However, when older growers do retire, they leave a gap in the farming landscape that greenhorns are eager to fill. "The reality is that in other places in the country, they're really struggling to get new farmers in. Here we're not," Jackson says. "There are people who are eager to farm, but they're running into other challenges, like access to land."
The cost of a plot
One of the major difficulties for beginning farmers is finding somewhere to grow. Many young people, whether they're buying a farm or a house in the suburbs, face hurdles when they approach a bank for the first time. Establishing credit is a long process, but buying farmland brings its own difficulties.
Much of WNC's land is priced for what could be built on it rather than what it could grow. Jackson says that many of our region's plots, especially closer to the Asheville area, are evaluated for their development appeal and potential for second homes instead of the capacity for growing fruits and vegetables. This leaves young farmers in a financial bind, even when they do find land that appeals to them.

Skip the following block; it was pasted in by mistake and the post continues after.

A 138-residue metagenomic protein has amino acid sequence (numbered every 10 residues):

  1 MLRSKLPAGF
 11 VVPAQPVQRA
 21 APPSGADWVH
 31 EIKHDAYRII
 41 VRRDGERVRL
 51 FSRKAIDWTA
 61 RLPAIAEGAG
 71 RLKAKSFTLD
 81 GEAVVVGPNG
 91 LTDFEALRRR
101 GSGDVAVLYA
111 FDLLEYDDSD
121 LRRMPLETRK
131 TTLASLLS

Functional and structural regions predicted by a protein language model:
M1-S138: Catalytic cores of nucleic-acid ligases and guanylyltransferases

"I just don't see myself being able to buy land," Evans says. "What farmland there is, [it’s] is very, very expensive. If you're not independently wealthy or not inheriting family land, how do you come about finding a farm?"
Evans hopes to continue farming a plot of land in Mars Hill owned by Bob Lackey and Doris Gordon, a couple from Atlanta who are working to preserve WNC's farmland. "I hope to be here next year, but as a sharecropper, I just take it season by season," Evans says.
Jackson believes that keeping farmers like Evans in the business is essential to the future of our food economy. "There's an important public interest in us trying to figure out the way for farmers to get on land because it brings so many values to our community." Jackson says.
New techniques for modern farmers
Anne from Gaining Ground grew up in a farming family. Her parents were beef cattle farmers until the mid-1970s, when the economics of producing hundreds of acres of commodity corn and 200 heads of cattle forced them to shut down their operation.